James Milner could hardly believe his eyes, and he’s experienced more than most in football.
“What am I f***ing seeing?!” marvelled the Liverpool midfielder, eyes wide and smile wider. “Wow!”
He and his team-mates had woken up on Sunday morning miserable, heartbroken by the previous night’s defeat to Real Madrid in the Champions League final, and sickened by the treatment of their supporters outside the Stade de France.
If you’d asked them then if they fancied hopping on a bus, sticking the tunes on and parading around the city, the chances are most would have said no. “We were dreading it,” admitted Andy Robertson.
They needn’t have. A few hours later, Robertson was thanking fans “from the bottom of my heart”, Jordan Henderson was tweeting about “one of the best days of my life,” and Milner was grinning like a Cheshire cat.
More than half a million supporters had lined the streets of Liverpool, determined to pay tribute to the team that has given them the ride of their lives this season. “Speechless,” said Thiago Alcantara. “We needed it,” added Virgil van Dijk.
The campaign may have ended on a sour note, European misery following hot on the heels of Premier League disappointment, but pride is the overriding emotion among Reds fans.
They appreciate what their side has put into this campaign, and understand the fine margins that were at play when it came to the crunch. You can’t have everything in life, and certainly not in football, but for a while Liverpool had them believing they could.
As it is, they must make do with ‘only’ the Carabao Cup and FA Cup. Two trophies instead of four. Hilarious, according to some rival supporters. Inadequate, say others.
One national newspaper columnist even wondered on Monday whether Klopp’s side are in danger of being remembered as “one of the great ‘nearly’ teams.” Talk about a tough crowd.
Of course, there will be disappointment. Self-reflection too. Jurgen Klopp and his staff are good at that; using pain as fuel, learning from setbacks and returning stronger.
They did that the last time they lost a Champions League final to Real Madrid, back in 2018. Within two years of that defeat in Kyiv, they had become European, World and Premier League champions.
You’d be a brave punter to bet on a repeat of that – Manchester City look as strong now as they ever have, and will be bolstered by the arrival of Erling Haaland next season.
But you certainly shouldn’t back against Liverpool remaining at the top. With Klopp now signed up until 2026, the aim at Anfield is simple: to compete for everything, every time.
There will be changes, of course. Players will leave and others will arrive.
Decisions must be made on contracts, and which of the club’s gifted youngsters is capable of taking the next step. Liverpool have high hopes for several, but timing is everything.
One big exit looks increasingly likely. Sadio Mane wants to leave this summer, with Bayern Munich his probable destination.
The Senegal star has been, and remains, one of Klopp’s key men, and his unique blend of skill, athleticism and determination will be nigh-on impossible to replace, at least directly.
Mohamed Salah says he’s staying for at least another year – expect contract talks to continue over the summer, and expect the Egyptian to hit 20-plus goals again next season.
However, Roberto Firmino’s time as a regular starter is coming to an end. The Brazilian, like Salah and Mane, has a year left on his deal, but it would be a surprise if Liverpool were to offer him a big extension.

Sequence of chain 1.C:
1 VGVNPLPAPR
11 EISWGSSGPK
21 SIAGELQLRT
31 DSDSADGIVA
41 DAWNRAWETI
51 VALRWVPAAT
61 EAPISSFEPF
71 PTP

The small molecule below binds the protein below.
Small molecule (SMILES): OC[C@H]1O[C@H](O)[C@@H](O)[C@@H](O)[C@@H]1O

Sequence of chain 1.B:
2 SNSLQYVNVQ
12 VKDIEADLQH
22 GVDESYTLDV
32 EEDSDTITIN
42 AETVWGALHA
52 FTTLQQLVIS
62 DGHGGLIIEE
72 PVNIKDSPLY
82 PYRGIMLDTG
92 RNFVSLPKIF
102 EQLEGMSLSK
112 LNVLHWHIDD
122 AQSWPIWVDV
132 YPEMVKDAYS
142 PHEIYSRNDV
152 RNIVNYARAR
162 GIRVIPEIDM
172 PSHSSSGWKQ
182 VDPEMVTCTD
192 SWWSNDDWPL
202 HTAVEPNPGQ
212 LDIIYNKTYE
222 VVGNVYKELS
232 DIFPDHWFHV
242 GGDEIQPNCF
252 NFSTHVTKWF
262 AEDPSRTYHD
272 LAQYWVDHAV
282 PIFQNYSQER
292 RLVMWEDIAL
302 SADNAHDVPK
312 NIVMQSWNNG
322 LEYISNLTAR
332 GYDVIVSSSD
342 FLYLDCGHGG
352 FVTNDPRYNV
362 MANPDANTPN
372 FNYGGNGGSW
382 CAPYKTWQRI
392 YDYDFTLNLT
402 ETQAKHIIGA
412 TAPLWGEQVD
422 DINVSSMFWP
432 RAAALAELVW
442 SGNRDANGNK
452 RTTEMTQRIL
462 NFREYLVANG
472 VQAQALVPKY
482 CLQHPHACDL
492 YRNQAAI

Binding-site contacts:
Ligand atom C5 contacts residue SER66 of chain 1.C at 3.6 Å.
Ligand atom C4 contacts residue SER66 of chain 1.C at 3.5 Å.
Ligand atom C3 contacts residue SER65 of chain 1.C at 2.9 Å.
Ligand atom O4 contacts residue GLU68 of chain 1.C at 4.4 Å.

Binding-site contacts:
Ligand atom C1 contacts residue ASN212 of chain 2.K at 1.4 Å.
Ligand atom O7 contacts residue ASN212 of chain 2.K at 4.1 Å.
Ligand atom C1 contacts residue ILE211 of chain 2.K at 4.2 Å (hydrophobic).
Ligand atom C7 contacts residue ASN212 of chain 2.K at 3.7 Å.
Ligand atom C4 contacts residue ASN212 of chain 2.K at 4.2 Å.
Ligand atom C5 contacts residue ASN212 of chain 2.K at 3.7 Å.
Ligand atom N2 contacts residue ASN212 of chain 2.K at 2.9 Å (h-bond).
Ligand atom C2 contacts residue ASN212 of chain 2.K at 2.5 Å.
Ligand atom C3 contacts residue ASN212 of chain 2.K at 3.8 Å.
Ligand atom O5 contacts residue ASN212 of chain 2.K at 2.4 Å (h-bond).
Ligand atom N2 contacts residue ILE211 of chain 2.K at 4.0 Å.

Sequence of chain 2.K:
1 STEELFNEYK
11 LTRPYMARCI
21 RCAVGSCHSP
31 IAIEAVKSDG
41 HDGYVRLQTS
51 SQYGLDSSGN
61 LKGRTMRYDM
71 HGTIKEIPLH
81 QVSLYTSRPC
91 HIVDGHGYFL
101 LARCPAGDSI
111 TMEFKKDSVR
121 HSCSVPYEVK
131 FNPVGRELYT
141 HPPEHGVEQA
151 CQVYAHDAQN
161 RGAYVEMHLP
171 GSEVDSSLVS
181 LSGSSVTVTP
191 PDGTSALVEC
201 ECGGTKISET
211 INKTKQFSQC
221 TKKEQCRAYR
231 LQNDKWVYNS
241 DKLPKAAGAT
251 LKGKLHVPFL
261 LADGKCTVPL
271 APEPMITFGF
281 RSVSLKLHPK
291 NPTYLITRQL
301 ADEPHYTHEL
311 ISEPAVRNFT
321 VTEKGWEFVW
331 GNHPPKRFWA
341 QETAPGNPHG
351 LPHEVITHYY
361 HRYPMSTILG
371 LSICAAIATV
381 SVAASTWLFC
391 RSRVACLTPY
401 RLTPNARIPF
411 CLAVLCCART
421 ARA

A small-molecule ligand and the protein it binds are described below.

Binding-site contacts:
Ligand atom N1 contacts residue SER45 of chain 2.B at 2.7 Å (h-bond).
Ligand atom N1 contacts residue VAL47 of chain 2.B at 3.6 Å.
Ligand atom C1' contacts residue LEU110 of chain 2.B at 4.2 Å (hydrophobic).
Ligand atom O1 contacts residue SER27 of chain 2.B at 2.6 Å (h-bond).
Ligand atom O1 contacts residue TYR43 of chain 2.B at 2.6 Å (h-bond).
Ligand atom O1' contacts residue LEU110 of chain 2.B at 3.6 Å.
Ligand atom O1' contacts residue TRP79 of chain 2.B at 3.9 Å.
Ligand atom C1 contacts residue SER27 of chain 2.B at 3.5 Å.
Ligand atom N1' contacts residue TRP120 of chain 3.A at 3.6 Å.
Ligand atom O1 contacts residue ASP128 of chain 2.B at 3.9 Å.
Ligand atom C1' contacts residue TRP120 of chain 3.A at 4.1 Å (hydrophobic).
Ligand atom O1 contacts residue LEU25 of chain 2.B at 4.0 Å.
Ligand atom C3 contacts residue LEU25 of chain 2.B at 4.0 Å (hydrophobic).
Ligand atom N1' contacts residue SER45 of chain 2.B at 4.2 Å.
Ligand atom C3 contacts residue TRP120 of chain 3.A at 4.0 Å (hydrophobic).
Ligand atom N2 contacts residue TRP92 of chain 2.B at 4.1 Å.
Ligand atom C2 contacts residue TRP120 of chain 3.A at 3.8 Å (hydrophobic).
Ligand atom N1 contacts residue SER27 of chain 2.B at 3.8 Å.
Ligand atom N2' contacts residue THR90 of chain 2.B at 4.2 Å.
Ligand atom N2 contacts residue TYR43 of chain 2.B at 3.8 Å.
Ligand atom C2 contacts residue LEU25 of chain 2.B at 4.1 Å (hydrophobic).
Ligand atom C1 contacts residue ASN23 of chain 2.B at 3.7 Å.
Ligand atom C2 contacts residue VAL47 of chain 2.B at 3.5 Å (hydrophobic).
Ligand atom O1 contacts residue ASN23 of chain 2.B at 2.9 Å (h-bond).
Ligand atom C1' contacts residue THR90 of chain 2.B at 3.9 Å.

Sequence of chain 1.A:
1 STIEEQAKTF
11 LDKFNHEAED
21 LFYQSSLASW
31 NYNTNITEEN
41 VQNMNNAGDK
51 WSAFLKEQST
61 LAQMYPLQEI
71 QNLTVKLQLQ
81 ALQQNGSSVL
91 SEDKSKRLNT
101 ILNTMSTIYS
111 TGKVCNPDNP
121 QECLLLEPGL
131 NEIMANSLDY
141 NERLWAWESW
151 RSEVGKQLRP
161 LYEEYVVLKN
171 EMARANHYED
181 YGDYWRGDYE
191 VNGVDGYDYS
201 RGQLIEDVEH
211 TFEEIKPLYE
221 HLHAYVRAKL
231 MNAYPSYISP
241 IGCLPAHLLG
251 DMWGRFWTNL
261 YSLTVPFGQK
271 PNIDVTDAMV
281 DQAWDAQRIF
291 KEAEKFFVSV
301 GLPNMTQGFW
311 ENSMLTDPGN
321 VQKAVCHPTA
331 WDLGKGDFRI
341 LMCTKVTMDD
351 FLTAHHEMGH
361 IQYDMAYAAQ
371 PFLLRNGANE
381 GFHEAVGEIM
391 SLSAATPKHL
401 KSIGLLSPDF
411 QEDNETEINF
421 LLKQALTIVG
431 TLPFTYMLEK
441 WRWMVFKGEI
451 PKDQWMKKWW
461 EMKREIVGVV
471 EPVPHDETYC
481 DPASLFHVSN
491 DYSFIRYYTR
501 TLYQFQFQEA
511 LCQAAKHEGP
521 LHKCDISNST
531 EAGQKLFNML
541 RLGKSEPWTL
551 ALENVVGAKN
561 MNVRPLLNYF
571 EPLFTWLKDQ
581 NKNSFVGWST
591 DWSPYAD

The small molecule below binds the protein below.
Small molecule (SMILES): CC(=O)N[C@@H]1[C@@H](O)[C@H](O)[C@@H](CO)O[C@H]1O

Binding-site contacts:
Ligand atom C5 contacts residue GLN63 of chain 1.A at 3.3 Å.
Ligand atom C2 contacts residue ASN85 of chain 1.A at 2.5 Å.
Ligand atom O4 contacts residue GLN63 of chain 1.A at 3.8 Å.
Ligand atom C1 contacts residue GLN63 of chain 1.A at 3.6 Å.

And what of Naby Keita and Alex Oxlade-Chamberlain? They too are about to enter the last 12 months of their contracts.
Keita may well get a new one – though it’s by no means guaranteed at this stage – but Oxlade-Chamberlain will surely look to move on if he can.
West Ham, Newcastle and Aston Villa have all been linked with the 28-year-old, who hasn’t played a single minute for the Reds since the FA Cup quarter-final win at Nottingham Forest on March 20.
Milner, meanwhile, is out of contract next month, though Klopp is keen for the 36-year-old to be retained for at least another year.
Divock Origi is leaving for AC Milan, while offers will be heard for Takumi Minamino, and for Nat Phillips and Neco Williams, who enjoyed successful loan spells in the Championship during the second half of the season.
One new first-team arrival is already sorted. Fabio Carvalho, the exciting Fulham teenager, will join on July 1, the Reds having agreed a deal worth just under £8 million ($10.1m) for the 19-year-old, who can operate anywhere across the forward line.
Ben Doak, a 16-year-old winger, is also joining from Celtic, and Calvin Ramsay, the Aberdeen and Scotland U21 right-back, could be next through the door, as Liverpool continue to pursue up-and-coming, British-based talent.
How they handle Mane’s departure, though, will be huge. Reds sources insist he will not be allowed to leave unless a replacement has been found, but how do you find someone like him, a player who has performed to a world-class standard on the right flank, on the left and as a central striker?
That is the challenge facing Julian Ward, the sporting director who will officially replace Michael Edwards next month, and his recruitment team.
They’ve picked out gems before – Mane was one, as were Salah and Firmino, while more recently they’ve had success with Diogo Jota and Luis Diaz – and they’ll need to repeat the trick this summer.
They will also, in an ideal world, add a young, high-class midfield player to their ranks.
All in all, it adds up to an intriguing, but exciting summer for Liverpool fans.
They may have fallen short in their bid for the quadruple, but if Sunday’s scenes are anything to go by, they won’t be feeling sorry for themselves for long.
The comeback, it seems, has already started.